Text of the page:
With the Orange County Fire Authority Board of Directors set to meet in closed session Thursday to decide on an interim chief, reports are circulating that the job might actually go to departing Chief Keith Richter.
The swirling, unconfirmed scenario has Richter — who announced his retirement last month amid much controversy — being hired as a consultant to serve through the end of the year, as the agency searches for a new chief.
The notice for tonight’s meeting describes the closed session as: “Public employee appointment/employment, title: Interim chief.”
Asked if Richter was seeking the interim position or was being asked to stay on, Fire Authority spokesman Mike Petro responded via email: “As you mentioned, these are confidential closed session discussions and, at this time, I have no comment.”
The Fire Authority’s regular meeting agenda also includes an item on the hiring of a consulting firm — Ralph Anderson & Associates of Rocklin, Ca., which regularly is used by the agency — for $35,000 to seek a new fire chief by the end of the year.
Richter retired effective Aug. 29, a date he selected as marking his 37 years of fire service, which began in Tucson, Arizona, and brought him to Orange County in 2009.
He announced his departure following a management audit of the Fire Authority revealed poor morale, a workplace where retaliation for reporting issues was feared, and a series of management mistakes, which his political adversaries feasted upon.
Beyond the audit, some of Richter’s own actions became grist for those seeking his ouster.
When the Orange County Professional Firefighters Association began increasing the pressure earlier this year for Richter to resign, union officials distributed a picture of the chief parking his truck in a handicapped space at a fire station he was visiting. This came after he sent out a notice that firefighters in equipment weren’t to use no-parking zones, the union noted.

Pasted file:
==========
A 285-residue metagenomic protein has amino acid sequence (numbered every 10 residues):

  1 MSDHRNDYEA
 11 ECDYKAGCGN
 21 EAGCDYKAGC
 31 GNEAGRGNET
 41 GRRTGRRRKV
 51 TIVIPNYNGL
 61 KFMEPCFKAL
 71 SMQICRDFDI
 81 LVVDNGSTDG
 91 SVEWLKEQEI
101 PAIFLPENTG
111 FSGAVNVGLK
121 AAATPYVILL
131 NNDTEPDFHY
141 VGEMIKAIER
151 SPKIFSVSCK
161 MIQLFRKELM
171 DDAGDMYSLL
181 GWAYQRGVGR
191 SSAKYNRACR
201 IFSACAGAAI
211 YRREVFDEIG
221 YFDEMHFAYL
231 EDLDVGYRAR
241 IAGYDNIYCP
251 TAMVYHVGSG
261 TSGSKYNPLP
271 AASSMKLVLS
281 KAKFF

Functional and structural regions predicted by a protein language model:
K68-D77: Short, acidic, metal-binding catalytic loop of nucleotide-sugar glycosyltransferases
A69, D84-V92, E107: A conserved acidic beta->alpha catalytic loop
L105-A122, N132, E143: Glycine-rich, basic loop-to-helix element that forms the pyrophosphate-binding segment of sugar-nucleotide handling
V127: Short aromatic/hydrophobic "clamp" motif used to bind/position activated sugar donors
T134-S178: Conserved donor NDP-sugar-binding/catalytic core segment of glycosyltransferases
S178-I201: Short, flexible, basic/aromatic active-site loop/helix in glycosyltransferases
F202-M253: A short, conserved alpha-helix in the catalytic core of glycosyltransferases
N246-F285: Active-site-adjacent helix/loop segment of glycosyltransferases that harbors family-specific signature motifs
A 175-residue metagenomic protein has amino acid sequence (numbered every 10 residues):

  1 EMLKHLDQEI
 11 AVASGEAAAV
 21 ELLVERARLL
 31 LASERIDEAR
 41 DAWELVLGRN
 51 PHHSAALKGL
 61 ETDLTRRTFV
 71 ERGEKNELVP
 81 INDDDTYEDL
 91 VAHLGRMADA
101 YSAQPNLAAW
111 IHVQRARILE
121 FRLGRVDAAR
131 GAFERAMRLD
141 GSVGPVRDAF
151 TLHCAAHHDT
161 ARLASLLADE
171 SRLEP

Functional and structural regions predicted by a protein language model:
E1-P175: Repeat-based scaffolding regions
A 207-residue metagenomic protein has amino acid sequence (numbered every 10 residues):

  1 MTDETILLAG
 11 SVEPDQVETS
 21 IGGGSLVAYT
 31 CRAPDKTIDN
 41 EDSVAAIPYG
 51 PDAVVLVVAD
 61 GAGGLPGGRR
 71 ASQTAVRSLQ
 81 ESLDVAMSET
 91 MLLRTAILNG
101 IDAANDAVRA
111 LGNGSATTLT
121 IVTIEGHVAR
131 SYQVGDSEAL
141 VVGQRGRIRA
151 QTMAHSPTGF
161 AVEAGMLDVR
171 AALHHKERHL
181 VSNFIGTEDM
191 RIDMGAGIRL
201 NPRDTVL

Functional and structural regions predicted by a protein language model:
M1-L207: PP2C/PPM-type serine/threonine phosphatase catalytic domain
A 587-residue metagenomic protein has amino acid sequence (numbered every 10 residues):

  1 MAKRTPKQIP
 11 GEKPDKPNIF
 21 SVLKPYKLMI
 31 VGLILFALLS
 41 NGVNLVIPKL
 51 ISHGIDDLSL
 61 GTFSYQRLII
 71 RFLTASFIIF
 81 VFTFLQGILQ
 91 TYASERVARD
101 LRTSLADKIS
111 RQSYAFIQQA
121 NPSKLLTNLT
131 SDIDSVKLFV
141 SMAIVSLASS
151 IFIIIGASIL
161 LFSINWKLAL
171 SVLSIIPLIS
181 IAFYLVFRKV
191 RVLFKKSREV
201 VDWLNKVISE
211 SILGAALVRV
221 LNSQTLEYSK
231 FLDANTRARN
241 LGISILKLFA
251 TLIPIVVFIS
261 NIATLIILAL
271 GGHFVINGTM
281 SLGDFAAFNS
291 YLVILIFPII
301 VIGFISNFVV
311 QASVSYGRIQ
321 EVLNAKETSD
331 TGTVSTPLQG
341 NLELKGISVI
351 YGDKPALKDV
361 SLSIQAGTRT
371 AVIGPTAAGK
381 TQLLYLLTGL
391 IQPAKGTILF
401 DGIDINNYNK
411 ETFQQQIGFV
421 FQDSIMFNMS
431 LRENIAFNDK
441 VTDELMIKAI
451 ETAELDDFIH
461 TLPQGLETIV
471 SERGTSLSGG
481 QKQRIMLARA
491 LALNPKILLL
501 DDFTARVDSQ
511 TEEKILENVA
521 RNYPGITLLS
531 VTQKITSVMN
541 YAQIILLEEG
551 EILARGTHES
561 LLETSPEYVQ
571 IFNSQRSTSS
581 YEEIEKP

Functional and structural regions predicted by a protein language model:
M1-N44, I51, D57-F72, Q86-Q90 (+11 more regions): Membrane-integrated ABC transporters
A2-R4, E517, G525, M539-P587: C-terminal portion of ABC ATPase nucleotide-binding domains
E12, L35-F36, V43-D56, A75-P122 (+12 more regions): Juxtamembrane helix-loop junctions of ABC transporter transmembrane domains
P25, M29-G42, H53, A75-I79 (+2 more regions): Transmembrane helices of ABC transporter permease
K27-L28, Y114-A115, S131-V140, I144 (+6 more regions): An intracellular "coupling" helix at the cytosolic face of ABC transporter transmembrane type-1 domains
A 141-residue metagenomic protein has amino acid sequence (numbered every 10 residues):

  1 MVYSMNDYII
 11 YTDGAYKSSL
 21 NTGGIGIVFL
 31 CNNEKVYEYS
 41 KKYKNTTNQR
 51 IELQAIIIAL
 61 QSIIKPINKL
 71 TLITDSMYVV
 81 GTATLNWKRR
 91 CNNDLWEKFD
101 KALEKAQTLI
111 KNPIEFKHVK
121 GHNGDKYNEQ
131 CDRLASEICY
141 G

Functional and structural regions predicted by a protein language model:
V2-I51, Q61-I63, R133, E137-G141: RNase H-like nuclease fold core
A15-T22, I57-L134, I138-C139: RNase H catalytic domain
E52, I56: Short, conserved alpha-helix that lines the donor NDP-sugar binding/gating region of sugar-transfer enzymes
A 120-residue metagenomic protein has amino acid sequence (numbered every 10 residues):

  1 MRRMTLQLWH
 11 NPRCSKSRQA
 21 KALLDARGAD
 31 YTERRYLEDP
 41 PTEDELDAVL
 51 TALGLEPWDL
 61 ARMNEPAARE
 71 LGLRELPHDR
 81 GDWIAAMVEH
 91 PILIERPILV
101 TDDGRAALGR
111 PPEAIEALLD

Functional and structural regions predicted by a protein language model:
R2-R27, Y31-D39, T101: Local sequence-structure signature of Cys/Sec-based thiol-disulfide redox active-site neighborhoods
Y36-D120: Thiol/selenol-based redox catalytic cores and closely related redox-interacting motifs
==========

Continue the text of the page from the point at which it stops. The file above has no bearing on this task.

Richter sent an apology letter to staff, noting he was in error and acknowledging the importance of appearances.
This week, more serious issues arose when the state’s Fair Political Practices Commission in Sacramento, in response to a Voice of OC article, announced it was conducting a review of how one of Richter’s top division chiefs reported his outside income with a consulting firm that regularly did business with the Fire Authority.
Meanwhile, Richter’s ocean-view home in San Clemente is in escrow, according to real estate listings. Fire Authority sources say he is expected to move to the Lake Tahoe region.
Rex Dalton is a San Diego-based journalist who has worked for the San Diego Union-Tribune and the journal Nature. You can reach him directly at firstname.lastname@example.org.